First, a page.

Female bodies block slow sperm, revealing research finds
Female bodies block slow sperm, revealing research finds

Secret to why so many sperms fail

When it comes to making babies, it's all about a need for speed.

It's long been said that "strong swimmers" win the day but new research shows just how important being fast is in the race to fertilisation. That's because zippy sperms are likely to be the only ones quick enough to wriggle past the bottlenecks of the female reproductive tract.

Scientists used small-scale models and computer simulations to "investigate sperm locomotion" in research that could one day be used to boost male fertility. But in the meantime, it has produced a lovely video of semen struggling to swim upstream (say that five time quickly).

With a single ejaculate, 100 million sperm can swim up the female reproductive tract but there are bottlenecks on the route from cervix to egg known as "strictures". These can change the mucus flow and impact how the little guys try to battle against the current.

The researchers at Cornell University built a device to mimic a fallopian tube and used human and bull semen to test it and observe how the little swimmers navigate these difficult bottlenecks.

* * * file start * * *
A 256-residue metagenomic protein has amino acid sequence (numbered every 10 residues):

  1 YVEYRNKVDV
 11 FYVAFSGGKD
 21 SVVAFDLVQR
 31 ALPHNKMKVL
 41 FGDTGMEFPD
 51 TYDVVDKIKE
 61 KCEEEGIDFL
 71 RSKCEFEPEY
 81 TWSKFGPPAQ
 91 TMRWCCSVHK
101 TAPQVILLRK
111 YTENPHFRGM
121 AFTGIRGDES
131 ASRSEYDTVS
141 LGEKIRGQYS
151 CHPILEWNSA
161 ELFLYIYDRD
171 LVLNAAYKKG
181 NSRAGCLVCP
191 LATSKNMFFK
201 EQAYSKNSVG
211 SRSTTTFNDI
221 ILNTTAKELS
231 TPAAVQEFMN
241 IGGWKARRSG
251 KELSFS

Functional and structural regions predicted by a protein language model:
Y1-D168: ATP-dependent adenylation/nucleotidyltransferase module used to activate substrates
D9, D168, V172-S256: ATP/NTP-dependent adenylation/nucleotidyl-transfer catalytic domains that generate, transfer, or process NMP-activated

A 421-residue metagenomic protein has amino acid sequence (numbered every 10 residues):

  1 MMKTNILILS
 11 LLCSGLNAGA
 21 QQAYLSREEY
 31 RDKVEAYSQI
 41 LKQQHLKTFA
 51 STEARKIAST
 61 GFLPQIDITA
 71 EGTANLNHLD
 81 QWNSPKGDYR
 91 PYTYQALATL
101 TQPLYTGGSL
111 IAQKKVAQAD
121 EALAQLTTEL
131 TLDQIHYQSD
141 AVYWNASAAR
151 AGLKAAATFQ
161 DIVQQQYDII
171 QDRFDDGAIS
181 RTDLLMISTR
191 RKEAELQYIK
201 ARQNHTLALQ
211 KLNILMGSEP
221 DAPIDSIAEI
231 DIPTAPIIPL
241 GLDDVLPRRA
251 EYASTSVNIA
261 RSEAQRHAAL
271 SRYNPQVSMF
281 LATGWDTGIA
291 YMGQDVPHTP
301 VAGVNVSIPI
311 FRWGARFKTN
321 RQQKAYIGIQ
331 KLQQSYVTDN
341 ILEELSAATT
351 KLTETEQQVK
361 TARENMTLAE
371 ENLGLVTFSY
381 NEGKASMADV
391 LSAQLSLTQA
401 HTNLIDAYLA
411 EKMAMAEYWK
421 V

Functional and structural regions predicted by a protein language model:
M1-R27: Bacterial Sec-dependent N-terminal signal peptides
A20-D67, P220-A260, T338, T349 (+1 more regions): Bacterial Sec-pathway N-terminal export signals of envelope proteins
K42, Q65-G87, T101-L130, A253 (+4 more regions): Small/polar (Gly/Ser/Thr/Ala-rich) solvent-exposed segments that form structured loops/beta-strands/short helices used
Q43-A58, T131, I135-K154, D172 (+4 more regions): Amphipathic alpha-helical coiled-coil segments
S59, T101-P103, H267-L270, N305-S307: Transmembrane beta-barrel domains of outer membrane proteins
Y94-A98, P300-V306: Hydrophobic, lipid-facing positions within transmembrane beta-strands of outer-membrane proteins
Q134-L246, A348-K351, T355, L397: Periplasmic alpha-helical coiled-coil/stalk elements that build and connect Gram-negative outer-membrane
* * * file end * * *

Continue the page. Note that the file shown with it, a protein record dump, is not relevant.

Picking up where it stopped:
They found that sperm congregate beneath the opening of the bottleneck and the fastest ones that lead the pack only compete among themselves, giving them a greater shot at the finish line, while the slower swimmers get caught in oncoming currents that disperse and propel them backwards.

"Accumulation below the stricture occurs in a hierarchical manner so that dense concentrations of sperm with higher velocities remain closer to the stricture, with more sparsely distributed arrays of lower-velocity sperm lagging behind," researchers wrote.

John Amory, a professor and fertility expert at the University of Washington, who was not involved with the study said it confirms a key question about the traits of winning sperm.

"Clinically, we've always suspected that it's the highly motile sperm that are responsible for fertilisation, and this paper suggests that's the correct way of looking at things," he said. "It's a very cool little model."

The research was published this week in the journal Science Advances.


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